When you’re reviewing your estate plan, it’s
important to think about how to divide your estate
among your children.
While you don’t need to leave siblings equal
shares, be aware that inheriting unequal
amounts can cause arguments among
children after you pass. To avoid disagreements from the getgo,
you may want to leave your children
If that is your goal, remember to consider any
property or accounts you hold jointly with each
child. Jointly held property or money passes
outside of your estate. That means if you have
listed a child as a caregiver on a bank account, or
you jointly hold property with one child, it will pass to
that child alone at your death. The same rule applies
for a “pay on death” account.
If you don’t want one of your children to get a bigger
share of your estate, be sure to add a provision in your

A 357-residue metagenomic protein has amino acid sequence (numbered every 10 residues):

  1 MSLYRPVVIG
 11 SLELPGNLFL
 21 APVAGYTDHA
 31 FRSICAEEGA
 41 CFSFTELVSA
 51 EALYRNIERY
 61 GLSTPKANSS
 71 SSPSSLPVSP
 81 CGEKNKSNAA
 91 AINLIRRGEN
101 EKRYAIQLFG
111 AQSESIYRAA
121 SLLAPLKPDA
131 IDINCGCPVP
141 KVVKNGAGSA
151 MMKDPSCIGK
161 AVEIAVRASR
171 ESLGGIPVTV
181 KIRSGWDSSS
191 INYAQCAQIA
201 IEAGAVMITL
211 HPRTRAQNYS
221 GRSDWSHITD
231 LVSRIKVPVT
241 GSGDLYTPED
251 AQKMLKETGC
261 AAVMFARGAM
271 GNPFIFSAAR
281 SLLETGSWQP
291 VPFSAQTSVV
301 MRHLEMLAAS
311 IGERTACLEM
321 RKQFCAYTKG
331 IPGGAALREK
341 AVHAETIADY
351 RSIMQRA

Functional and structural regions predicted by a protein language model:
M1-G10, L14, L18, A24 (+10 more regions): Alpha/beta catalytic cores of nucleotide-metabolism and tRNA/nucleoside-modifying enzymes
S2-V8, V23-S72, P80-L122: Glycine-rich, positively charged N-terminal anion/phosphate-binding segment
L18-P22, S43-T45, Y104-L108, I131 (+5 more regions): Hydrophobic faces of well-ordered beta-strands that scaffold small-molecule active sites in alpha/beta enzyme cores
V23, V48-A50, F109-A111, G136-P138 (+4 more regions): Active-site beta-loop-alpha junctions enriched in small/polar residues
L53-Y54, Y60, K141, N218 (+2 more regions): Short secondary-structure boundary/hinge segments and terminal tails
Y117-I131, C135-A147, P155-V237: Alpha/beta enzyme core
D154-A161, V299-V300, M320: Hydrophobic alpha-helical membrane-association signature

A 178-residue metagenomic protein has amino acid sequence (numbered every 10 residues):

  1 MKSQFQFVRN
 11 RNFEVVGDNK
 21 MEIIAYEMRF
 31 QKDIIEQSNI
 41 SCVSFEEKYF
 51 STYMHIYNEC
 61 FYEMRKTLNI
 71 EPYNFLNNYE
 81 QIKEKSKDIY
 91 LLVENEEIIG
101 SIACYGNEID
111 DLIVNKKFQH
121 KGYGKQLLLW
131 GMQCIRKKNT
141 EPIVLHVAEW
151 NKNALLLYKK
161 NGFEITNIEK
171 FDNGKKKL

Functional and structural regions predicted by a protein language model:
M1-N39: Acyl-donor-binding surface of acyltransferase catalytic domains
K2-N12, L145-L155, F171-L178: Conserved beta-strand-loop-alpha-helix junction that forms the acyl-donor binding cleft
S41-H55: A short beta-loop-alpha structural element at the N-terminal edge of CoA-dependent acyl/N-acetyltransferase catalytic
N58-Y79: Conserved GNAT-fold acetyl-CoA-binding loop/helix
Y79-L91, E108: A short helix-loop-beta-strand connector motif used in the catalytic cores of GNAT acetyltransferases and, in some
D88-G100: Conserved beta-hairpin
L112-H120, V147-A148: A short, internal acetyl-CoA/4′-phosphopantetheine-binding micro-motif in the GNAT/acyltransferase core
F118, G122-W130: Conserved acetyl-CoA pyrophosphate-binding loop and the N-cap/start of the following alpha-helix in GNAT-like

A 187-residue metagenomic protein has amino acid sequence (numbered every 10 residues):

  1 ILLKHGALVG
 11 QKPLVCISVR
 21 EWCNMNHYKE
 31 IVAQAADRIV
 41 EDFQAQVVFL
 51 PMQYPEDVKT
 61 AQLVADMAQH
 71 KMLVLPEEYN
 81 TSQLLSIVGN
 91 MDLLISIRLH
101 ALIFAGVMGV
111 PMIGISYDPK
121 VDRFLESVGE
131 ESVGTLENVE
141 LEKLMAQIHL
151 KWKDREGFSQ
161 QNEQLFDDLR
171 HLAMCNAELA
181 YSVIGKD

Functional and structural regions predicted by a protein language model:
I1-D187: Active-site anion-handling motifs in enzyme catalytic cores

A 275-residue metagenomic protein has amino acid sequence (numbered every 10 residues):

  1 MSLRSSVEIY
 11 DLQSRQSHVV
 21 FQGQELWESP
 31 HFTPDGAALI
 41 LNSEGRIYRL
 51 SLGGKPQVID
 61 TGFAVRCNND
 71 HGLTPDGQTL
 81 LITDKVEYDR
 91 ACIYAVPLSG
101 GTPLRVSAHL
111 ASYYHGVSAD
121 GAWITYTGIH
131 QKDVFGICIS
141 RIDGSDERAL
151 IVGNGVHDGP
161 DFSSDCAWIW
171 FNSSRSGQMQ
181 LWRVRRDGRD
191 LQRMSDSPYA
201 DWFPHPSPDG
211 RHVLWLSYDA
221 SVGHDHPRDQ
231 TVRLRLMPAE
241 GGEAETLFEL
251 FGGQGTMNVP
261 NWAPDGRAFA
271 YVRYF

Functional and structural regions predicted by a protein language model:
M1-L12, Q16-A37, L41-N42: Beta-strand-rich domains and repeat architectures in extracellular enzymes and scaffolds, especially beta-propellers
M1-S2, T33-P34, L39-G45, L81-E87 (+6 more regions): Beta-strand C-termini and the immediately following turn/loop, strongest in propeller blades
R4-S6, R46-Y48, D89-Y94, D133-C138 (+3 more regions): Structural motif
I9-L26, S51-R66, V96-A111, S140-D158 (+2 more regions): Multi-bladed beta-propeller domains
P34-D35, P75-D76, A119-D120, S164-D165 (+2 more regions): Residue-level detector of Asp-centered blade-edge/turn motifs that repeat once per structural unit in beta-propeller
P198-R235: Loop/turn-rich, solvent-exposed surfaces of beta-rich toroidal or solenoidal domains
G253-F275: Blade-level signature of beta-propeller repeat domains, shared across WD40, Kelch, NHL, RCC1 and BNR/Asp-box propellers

estate plan indicating that property passing to one
child through joint tenancy is an advancement of that
You can also choose to leave each child a different
share. Perhaps one child has a disability and requires
more for the future, or maybe you want to give a
bigger share to a child who serves as your caregiver.
If you choose to give different amounts, include a
provision in your estate plan explaining the reason for
your choice. Make it clear that the choice was yours,
not the decision of the child receiving the larger share.
The more clearly you can explain yourself in advance
and in your documents, the better. Otherwise, one of
your children could attempt to challenge your will.
Work with an estate-planning attorney to decide
how to handle dividing an estate and to determine any